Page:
The art of the music video has come a long way since it first took over MTV airwaves in the early ’80s, but thankfully the Internet came along and preserved the memory of the art form’s more formative years.
Like their mainstream counterparts, Christian artists weren’t immune to the appeal of overdramatic power ballads, big-budget ambitions and ’80s cinema technology. Unfortunately, not all pop artists can be Michael Jackson, and Christian music budgets were apparently 1/5,000th of mainstream labels.
Combine that with the phenomenon of home-grown videos from earnest fans and churches on Christian TV, and well, you’ve got quite the well of entertaining nostalgic Christian music videos to pull from.
Here’s a look back at eight of the greatest Christian music videos ever to grace religious TV networks, public access station airwaves or church sanctuaries.
(And let’s be honest, this might be the first of a 200-part series.)
“Love Calling” — Leon Patillo
The alien outfit. The strange space-God metaphor. The earnest acting. The sci-fi effects. The choreography. The car scene. There’s nothing about 1984’s “Love Calling” that isn’t spectacular. Leon Patillo’s breakout single is a masterpiece in every sense of the word.
“Jesus Is My Friend” – Sonseed
If you’ve had an Internet connection for any substantial amount of time, then it’s likely you’ve seen the incredible live-performance video for Sonseed’s “Jesus Is My Friend.” If it were released today, the song’s Vampire Weekend catchiness, Tim and Eric-style video quality and sweet matching outfits probably would have made Sonseed un-ironic indie rock stars.
“Reborn” — Rebecca St. James
Rebecca St. James’ foray into EDM ends up like a low-budget Wachowski fever dream. Kung-fu moves, a driving dance beat and a trippy visual metaphor for knowledge make the music video for “Reborn” everything you’d want out of a colorful mind-melter.
“The Renewed Mind Is the Key”
The less we know about this one, the better (The Lady Gaga version is also of note if you like the original). Presented without further comment:
“Ain’t No Safe Way” – Michael Sweet
Virginity has long been a thematic staple of CCM music. But no artist has more boldly made a case for his purity convictions than former Stryper frontman Michael Sweet. We should probably give you a TV-14 warning that his song carries some mature subject matter, some possibly questionable statistics and a guitar solo that will melt your face off.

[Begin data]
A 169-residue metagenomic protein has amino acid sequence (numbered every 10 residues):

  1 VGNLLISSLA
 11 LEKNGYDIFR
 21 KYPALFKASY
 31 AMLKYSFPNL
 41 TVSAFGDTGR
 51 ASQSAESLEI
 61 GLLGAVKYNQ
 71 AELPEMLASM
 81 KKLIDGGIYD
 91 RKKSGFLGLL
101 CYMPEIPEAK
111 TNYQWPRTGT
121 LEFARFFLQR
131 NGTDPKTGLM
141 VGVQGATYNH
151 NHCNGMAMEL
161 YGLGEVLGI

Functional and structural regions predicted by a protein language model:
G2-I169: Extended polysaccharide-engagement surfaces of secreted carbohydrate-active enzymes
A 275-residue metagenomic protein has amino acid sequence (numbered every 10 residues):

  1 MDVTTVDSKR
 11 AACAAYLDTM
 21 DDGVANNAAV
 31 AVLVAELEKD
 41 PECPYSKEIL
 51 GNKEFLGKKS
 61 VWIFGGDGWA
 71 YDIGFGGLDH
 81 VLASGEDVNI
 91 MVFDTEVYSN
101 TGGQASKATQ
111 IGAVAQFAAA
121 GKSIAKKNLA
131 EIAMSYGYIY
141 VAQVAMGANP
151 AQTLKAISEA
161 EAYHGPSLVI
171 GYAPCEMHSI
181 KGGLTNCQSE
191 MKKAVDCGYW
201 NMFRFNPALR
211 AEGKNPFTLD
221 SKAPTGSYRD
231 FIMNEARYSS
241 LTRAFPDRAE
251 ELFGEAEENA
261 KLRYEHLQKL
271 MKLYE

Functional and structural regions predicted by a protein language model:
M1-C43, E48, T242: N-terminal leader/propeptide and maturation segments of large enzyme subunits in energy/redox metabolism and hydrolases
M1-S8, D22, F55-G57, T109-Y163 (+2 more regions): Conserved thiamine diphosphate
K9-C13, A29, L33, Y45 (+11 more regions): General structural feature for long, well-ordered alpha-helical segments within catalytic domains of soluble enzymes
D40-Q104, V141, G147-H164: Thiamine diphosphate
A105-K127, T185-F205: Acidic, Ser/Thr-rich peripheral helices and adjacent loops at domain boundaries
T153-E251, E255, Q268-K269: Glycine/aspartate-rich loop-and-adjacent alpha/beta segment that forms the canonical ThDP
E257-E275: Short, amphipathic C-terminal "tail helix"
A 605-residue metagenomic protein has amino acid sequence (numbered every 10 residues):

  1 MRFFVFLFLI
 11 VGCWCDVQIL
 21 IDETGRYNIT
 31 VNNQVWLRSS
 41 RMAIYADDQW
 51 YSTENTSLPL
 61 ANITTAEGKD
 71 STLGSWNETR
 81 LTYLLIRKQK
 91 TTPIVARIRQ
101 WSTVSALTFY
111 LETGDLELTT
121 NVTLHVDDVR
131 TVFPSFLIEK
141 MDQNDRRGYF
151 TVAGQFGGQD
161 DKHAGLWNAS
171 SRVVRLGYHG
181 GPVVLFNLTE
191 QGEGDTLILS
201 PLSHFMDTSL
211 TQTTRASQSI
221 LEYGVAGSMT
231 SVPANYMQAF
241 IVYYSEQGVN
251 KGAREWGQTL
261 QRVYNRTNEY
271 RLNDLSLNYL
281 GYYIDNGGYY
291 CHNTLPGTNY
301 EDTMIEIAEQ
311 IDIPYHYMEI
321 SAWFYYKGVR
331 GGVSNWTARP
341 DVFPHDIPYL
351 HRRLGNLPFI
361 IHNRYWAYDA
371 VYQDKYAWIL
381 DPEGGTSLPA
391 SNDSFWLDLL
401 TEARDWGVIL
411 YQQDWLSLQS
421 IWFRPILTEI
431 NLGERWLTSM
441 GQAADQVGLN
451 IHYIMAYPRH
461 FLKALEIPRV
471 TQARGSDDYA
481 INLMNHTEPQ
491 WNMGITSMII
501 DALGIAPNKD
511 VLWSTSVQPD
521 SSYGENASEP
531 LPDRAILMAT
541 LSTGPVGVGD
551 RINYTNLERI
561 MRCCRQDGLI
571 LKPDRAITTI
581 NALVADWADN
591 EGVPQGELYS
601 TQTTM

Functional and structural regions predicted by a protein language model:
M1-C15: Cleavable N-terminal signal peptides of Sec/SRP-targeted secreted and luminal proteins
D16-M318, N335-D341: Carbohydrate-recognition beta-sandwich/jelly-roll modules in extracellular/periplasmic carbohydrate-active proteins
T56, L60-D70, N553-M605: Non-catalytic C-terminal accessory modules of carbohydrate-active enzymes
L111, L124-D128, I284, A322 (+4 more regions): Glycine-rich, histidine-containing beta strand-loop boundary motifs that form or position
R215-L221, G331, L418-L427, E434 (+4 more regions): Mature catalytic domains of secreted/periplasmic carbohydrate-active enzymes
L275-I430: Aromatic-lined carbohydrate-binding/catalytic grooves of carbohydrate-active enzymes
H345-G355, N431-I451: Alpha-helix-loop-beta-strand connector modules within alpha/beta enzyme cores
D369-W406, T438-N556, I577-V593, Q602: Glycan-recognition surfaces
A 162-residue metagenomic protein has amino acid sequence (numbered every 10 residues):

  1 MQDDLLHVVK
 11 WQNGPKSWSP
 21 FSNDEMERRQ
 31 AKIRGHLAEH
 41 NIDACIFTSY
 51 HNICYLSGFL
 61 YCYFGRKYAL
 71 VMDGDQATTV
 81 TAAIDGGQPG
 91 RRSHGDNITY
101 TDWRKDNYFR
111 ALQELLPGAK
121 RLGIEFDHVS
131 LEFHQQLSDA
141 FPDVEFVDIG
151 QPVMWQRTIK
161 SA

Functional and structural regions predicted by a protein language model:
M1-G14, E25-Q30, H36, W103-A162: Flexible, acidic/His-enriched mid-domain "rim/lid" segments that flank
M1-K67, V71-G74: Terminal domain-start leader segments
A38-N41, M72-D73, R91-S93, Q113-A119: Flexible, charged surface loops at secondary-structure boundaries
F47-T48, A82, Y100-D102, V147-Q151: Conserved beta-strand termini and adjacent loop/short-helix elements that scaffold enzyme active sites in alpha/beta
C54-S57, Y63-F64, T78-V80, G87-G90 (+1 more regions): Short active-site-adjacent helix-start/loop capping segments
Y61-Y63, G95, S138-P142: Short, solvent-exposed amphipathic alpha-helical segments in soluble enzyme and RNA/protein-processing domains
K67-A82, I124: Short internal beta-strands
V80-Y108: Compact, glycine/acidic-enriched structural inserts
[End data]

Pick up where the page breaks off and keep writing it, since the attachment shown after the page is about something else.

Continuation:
“Great God” – Carman
Another epic short film/music video mash-up, “Great God” finds Carman as both the cool teacher at a Christian school, as well as a heroic knight out to reclaim the good name of the medieval church. There’s sword fighting, lecturing and of course, a Carman power anthem. For a Christian kid in the ’90s, this was probably pretty cool, but like a lot of swing-for the-fences decades-old music videos, the ambitious narrative doesn’t really age well–especially the twist ending. If it weren’t for the (SPOILER) suggestion that the telepathic time-travel to the dark ages actually happened, this one may not of have made the list. Carman is prolific, but the M. Night Shyamalan-style final reveal was even too much for him to attempt.
“Nu Thang” — The Michael Clancy Remix
He’s got the moves, the beat, the freestyle skills and—most importantly—the swag. Young Michael Clancy took a dc Talk staple and showed the CCM stars how a real MC spits verses.
(A grown-up Clancy was kind enough to join us on an episode of the RELEVANT Podcast to relive his glorious early-’90s television debut.)
“R.I.OT.” — Carman
Carman’s “R.I.O.T.” is more of a victim of the era than its ambition. Back in 1995, when the album R.I.O.T. (Righteous Invasion of Truth) was released—a mere 11 years after Footloose hit theaters—factory dance-offs were still seen as a legitimate form of protest. The video, which involves some sort of dance uprising at a steam factory where workers’ primary job is to pull heavy chains while wearing overalls, has nothing to do with the song lyrics which make it all the more gloriously weird. Considering the video was part of a VHS feature film (also called R.I.O.T.), it’s a little unfair to judge it on its stand-alone merit, but even with a deeper context, dance-offs are always unintentionally funny, just ask Kevin Bacon.